Everything is coming up Ghostface! In addition to the hotly anticipated fifth film in the franchise (also confusingly named “Scream”) coming in January, Wes Craven and Kevin Williamson’s original masterpiece is getting a re-release, this time in a beautiful 4K ultra-HD package (there’s a nifty steel-book option too). The film, which celebrates its 25th anniversary in December, has never looked better, with the new transfer emphasizing the elegance and sophistication of frequent David Cronenberg collaborator Mark Irwin’s cinematography (love noticing the glittery texture of Ghostface’s costume) and the gruesomeness of the practical effects (infamously, the opening murder of Drew Barrymore had to be frequently resubmitted to the MPAA to avoid an NC-17 rating). Any excuse to watch “Scream” is appreciated, and this new reissue is an absolute delight.
Sundown: The Vampire in Retreat (Lionsgate, $17.99)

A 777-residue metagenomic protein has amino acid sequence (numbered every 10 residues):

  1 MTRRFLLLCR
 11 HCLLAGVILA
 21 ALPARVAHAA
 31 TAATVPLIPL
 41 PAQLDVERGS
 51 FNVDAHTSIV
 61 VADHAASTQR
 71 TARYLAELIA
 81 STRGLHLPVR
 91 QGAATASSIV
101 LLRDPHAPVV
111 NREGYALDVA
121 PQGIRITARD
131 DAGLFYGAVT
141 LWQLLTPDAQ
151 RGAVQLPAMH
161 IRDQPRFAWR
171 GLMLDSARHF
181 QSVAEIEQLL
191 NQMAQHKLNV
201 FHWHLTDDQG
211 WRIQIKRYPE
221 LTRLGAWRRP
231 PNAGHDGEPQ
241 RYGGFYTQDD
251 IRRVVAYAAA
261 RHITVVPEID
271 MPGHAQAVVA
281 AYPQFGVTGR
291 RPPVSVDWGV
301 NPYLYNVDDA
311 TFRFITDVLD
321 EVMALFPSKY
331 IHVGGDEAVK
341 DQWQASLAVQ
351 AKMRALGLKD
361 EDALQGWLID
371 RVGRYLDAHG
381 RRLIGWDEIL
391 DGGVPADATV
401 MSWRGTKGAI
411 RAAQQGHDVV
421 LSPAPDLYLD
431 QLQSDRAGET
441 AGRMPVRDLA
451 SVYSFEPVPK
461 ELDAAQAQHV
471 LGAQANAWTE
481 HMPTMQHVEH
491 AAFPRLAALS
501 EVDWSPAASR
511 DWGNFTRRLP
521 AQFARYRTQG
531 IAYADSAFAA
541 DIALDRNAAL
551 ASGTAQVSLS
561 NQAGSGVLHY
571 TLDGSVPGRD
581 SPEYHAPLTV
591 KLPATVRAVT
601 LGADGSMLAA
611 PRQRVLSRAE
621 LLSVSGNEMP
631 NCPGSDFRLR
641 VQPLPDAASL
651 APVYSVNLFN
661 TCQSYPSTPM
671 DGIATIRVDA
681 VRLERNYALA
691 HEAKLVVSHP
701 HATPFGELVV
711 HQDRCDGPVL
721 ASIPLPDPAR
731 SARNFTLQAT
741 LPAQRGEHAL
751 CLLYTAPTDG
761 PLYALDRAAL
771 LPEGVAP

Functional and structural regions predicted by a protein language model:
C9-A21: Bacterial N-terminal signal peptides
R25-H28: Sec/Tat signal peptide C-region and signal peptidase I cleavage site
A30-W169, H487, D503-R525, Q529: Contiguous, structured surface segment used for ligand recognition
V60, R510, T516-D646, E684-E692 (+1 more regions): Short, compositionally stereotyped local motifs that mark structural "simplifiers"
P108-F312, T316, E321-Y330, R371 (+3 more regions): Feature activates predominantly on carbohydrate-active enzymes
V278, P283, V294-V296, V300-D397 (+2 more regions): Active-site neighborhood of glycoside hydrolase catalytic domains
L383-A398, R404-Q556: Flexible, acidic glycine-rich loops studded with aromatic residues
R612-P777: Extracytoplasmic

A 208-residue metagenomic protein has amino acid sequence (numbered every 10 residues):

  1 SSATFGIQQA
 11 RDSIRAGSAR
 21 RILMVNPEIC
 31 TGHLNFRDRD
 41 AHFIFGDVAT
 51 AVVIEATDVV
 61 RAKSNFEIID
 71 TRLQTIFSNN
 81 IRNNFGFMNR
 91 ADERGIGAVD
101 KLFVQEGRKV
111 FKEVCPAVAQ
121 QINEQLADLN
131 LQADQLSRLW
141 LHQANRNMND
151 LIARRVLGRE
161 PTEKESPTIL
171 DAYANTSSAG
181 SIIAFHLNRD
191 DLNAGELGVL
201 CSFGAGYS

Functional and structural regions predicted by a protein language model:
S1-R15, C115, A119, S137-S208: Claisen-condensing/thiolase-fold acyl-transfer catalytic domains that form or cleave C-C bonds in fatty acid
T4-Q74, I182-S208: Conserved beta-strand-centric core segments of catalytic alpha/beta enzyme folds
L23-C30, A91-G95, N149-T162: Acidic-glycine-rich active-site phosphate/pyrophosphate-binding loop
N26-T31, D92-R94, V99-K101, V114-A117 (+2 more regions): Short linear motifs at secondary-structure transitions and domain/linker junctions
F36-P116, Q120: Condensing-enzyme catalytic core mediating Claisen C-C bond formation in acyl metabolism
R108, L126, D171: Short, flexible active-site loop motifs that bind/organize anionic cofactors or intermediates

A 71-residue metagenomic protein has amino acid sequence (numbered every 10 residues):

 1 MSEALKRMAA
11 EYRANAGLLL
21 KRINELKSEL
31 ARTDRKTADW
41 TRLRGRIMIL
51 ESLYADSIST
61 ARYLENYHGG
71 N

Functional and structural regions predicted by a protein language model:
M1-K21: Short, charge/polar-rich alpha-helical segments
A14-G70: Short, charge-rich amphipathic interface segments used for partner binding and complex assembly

Goofy and utterly charming, “Sundown: The Vampire in Retreat,” a largely forgotten late-1980s horror comedy, finally gets some long overdue respect thanks to this features-laden Blu-ray disc (part of Lionsgate’s ongoing Vestron Video imprint). Directed by overlooked genre impresario Anthony Hickox (he also directed “Waxwork” and the bafflingly unavailable “Full Eclipse”), “Sundown: The Vampire in Retreat” follows the exploits of a group of vampires (led by David Carradine) who are living their lives in a peaceful desert community. When their new artificial blood machine (don’t ask) breaks down, the plant’s human designer (and his family) come to town and all hell breaks loose. The film went direct-to-video in the U.S. after screening at Cannes, and has amassed something of a cult following in the years that followed, thank largely to its singular vibe (“Near Dark” it is not), winning cast (including a young Bruce Campbell as Robert Van Helsing) and energetic score by Warner Bros. Animation vet Richard Stone. Included in this release are a commentary (featuring Hickox and his cinematographer Levie Isaacks), isolated music score (with commentary by a film historian and two of the film’s producers), and new interviews with Hickox and Campbell, among others. If you’ve never seen “Sundown: The Vampire in Retreat” and want a new favorite Halloween treat, give this one a whirl – it’s frequently on sale on Amazon.